Ben Houge


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Career Highlights
  • Video game audio development since 1996, including seven years at Sierra and four years at Ubisoft; currently at Bungie.
  • Composed the string quartet soundtrack for the cult role-playing game Arcanum (2001), served as audio director for Tom Clancy’s EndWar (2008), and developed audio for many other game projects including Destiny 2, Half-Life: Opposing ForceLeisure Suit Larry 7: Love for Sail, and King’s Quest: Mask of Eternity.
  • Developed an ongoing series of food operas, multisensory dining experiences that apply video game techniques in restaurants to provide an immersive, real-time soundtrack to a meal; collaborators include Andoni Luis Aduriz (Mugaritz), Tracy Chang (Pagu), Jason Bond (Bondir, Cambridge), Jozef Youssef (Kitchen Theory, London), Janice Wang (Crossmodal Research Laboratory, Oxford), Zeitgeist music ensemble, and the Boston Symphony Orchestra.
  • Composed "The Tomb of the Grammarian Lysias," a setting of a poem by Constantine P. Cavafy that presents an innovative approach to using audience mobile devices as a crowd-diffused speaker array, with performances in Athens, Paris, Beijing, Kingston, Vancouver, and Boston.
  • Composed a real-time score for U.K.-based dance group New Movement Collective's "Please Be Seated," performed at La Rambleta in Valencia, Spain, and Southbank Centre in London.
  • Lectures widely, including presentations at the Game Developers Conference (San Francisco in 2016, Shanghai in 2014), the International Symposium on Electronic Art, the Web Audio Conference, the International Computer Music Conference, and the Oxford Symposium on Food and Cookery, in addition to institutions such as Harvard University, Massachusetts Institute of Technology (MIT), the Shanghai Conservatory, and the University of Hong Kong, as well as at leading restaurants including the Fat Duck and Mugaritz.
  • Active in the Chinese music scene from 2004 to 2010; performed with Yan Jun, Wang Changcun, Elliot Sharp, Safety Scissors, Torturing Nurse, Dajuin Yao, Nosaj Thing, and Owl City.
  • Digital art exhibited internationally: "Transportation Is Getting a New Look" (OV Gallery, Shanghai), "Study for Insomnia" (Art+Shanghai Gallery, Shanghai), "Kaleidoscope Wallpaper" (Today Art Museum, Beijing), "Self-Portrait, Dusk, at the Point of Departure" (True Color Museum, Suzhou), "Mobile 4" (San Diego Museum of Art), "Landscape with Water and Woodblocks" (Museum of Fine Arts, Valencia), and "Shanghai Traces" (Boston Cyberarts Festival, shortlisted for the Guggenheim’s YouTube Play biennial of creative video).
  • Faculty-Led Innovations in Education (FLY) Grant (2019)
  • Berklee Newbury Comics Faculty Fellowship (2017)
  • Knight Foundation Grant (2015)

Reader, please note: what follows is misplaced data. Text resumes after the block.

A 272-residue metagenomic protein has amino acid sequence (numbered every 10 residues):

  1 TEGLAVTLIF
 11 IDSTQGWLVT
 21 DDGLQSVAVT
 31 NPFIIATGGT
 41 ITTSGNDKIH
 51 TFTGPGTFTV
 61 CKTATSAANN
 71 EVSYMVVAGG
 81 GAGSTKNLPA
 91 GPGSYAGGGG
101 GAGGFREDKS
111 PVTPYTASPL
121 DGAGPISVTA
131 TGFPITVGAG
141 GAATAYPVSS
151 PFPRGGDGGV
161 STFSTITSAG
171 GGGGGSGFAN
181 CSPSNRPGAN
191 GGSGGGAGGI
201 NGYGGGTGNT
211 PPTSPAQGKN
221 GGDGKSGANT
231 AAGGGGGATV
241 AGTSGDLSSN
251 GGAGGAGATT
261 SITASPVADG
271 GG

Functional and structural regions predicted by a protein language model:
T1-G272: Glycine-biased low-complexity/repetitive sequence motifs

• Artist Residency at Spring Workshop, Hong Kong (2012)
  • Artist Residency at MIT (2011)
  • Shortlist for YouTube Play Biennial at the Guggenheim (2010)
  • Artist Residency at True Color Museum, Suzhou (2010)
  • Stranger Genius Award (2004)
  • School Name
    St. Olaf College
    State or Province
    Bachelor of Arts (B.A.)
    Field of Study
    Date Degree Received
In Their Own Words

“For me, innovation in music technology is not just about teaching tools; it’s about ideas. Tools come and go, but if you understand the underlying concepts, you’ll be able to apply them to tools that haven’t been invented yet or, even better, invent your own. In the world of technology, perhaps more than other disciplines, it is important to learn how to learn. I seek to cultivate an inherent inquisitiveness in students that will lead to continued growth. Simply teaching someone which buttons to push in a piece of software is a guaranteed path to obsolescence.

"Nonetheless, I believe in a hands­-on approach when it comes to programming. Programming problems are structural, which is to say compositional, challenges. I commonly compare learning programming to learning orchestration; if Ravel hadn’t been a master orchestrator, invested in the problems of orchestration, he never would have had the compositional impulse to write Bolero.

"My artistic perspective is deeply interdisciplinary, and I believe strongly in the importance of the liberal arts and a healthy dialogue with other cultures in learning music technology. In my experience, innovation emerges from being able to draw ideas from other disciplines and apply them to new challenges.

"It’s important to place the challenges of nonlinear media in a historical context; I draw examples from Pérotin, Theresa Hak Kyung Cha, Alexander Calder, James Brown, and John Cage, alongside established video game composers. I’ve been working in the field of video game audio since 1996, and I believe that applying video game music techniques to the unpredictable, emergent events of daily life represents a new and relatively unexplored arena of cultural production. In the post-physical media era, this kind of portable, dynamic, and personalized musical experience represents a growth area for composers who can manage the exigencies of nonlinear composition.”